If I’ve learned anything in life, it’s this: the only way to make an impact on someone’s life is through relationship. There needs to be an established familiarity, respect, and trust in order to make change in someone’s life (hopefully mutually). I don’t want anybody telling me what to do unless I know they understand me and care for me. And no child is going to listen to someone unless they know them as a safe person they can trust. The other day I was out at a community event and one child made a huge mess of crayons on the floor. The parent wasn’t present so I tried to come alongside the child to get her to clean up. I had no success. This kid looked at me with eyebrows raised and scoffed. She didn’t know me and wasn’t used to being asked to clean up her messes so I couldn’t make any impact with her. Of course I couldn’t. I don’t know why I thought I could just swoop in, ask nicely, and get results. These changes take time.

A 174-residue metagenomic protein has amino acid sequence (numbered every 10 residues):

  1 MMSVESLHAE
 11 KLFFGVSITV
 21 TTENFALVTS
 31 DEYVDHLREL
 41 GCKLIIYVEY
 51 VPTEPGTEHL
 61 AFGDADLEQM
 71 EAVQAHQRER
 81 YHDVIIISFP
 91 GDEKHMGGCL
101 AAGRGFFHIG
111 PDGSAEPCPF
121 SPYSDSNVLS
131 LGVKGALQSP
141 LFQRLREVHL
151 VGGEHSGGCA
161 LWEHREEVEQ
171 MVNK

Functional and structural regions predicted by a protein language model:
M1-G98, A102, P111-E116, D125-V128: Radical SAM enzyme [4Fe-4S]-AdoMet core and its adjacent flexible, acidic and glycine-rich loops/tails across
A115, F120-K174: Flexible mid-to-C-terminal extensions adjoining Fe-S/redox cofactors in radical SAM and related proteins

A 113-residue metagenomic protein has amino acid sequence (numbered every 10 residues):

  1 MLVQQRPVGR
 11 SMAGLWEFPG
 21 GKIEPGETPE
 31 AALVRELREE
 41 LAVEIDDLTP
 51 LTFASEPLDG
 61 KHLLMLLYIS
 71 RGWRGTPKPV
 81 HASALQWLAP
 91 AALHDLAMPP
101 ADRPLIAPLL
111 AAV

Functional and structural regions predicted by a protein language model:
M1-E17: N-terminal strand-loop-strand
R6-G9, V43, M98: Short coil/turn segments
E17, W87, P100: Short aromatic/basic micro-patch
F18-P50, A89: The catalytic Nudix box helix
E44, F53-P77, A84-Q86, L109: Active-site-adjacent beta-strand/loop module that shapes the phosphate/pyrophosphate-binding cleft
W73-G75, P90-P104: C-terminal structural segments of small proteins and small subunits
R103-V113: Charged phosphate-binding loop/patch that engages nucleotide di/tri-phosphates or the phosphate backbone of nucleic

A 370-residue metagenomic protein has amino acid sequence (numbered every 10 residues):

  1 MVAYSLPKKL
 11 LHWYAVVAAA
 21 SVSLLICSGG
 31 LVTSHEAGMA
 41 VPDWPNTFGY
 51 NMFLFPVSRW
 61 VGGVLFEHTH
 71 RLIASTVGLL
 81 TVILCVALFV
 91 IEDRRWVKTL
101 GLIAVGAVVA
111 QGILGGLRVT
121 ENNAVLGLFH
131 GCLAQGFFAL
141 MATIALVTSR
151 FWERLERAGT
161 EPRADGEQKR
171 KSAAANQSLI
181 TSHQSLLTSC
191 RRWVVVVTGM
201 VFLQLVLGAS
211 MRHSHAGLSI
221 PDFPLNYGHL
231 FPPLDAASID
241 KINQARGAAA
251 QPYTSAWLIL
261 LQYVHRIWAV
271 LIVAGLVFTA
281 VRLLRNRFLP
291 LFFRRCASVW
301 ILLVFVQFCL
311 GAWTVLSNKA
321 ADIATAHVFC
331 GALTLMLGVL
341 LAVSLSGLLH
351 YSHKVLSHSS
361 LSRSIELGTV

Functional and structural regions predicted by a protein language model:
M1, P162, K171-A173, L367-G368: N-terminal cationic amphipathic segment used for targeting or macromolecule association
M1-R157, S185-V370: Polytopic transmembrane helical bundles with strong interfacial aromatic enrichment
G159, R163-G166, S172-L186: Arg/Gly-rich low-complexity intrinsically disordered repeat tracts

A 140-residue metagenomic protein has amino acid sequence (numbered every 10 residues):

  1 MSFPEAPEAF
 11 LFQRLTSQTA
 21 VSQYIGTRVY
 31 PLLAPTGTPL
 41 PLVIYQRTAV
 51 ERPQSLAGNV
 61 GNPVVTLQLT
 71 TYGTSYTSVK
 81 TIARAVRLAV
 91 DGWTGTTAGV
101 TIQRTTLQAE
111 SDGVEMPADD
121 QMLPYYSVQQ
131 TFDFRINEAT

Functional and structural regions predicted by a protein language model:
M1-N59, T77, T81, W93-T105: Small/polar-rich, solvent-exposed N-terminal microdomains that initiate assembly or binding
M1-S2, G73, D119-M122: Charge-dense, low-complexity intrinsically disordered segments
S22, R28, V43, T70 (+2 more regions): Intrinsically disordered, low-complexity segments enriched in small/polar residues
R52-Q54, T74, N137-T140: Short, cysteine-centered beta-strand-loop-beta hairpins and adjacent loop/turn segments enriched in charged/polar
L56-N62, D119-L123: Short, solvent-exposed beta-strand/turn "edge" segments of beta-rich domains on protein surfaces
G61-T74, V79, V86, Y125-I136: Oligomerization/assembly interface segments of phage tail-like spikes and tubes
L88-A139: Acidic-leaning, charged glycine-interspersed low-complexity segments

It’s no different with behavioural assessments. That relationship piece felt like an extra step I did not have time for. Once I reached out for help, I was already desperate for change, like, not knowing how I’d get through the next hour desperate. But it takes a few sessions with whatever consultant, therapist, professional you are working with until the real work can begin. There is no magic trick to speed up this process or to wave away behavioural/emotional/psychological issues. If there were, everyone would know about it and the person who thought of it would be a bajillionaire. Maybe it’ll be me and I’ll be able to buy property and put my kids through college with the money I earn from my brilliant idea, but until then we have to do the hard work of establishing trust and respect. It can initially feel like a waste of time. If I take time out of my busy schedule to bring my challenging child(ren) on two busses to get to a professional’s office, I expect it to be worth my while. I think, ‘this person is educated, has worked in this field for x amount of years, is used to working with challenging kids, surely they will be able to look at my kid for 20 minutes and tell me right away what needs to happen. I’ll need to come here twice maybe three times.’ NOPE. The first clinic we went to we were there for 2 months before understanding how to help our son at all. I would go there every week or two, enter an office full of toys with my son and watch him play for 20 minutes while I talked about my week with a therapist. Then I would be instructed to play with my son, sometimes being given a prompt like “be curious with him”, then debrief the play session with the therapist. Afterwards we would leave and life at home would continue to be super hard. I didn’t understand how long it would take for the therapist to observe, establish trust, and know how to impact our son in positive ways. I was frankly too desperate to think about about the process at all. My mind was fogged with exhaustion. I just kept going in hope and trying to do the work to establish a calmer relationship with him and home environment for him. I just had to keep going and keep believing it would help and eventually it did. SHOWING UP HAS VALUE. And it can feel like the hardest thing to do. Sometimes it takes me 20 minutes to get out the door with my 2 kids and I mean just putting on jackets and shoes, so leaving the house is an ordeal that doesn’t seem worthwhile at times. We kept going to that clinic for 1.5 years and by the end of our time there, I couldn’t imagine life without this supportive team of staff. We had come to trust and enjoy working with each other, even though I couldn’t see that outcome at first. Just by showing up there and doing the hard work of trusting each other we established a trusting relationship and had a mutual impact on each others lives.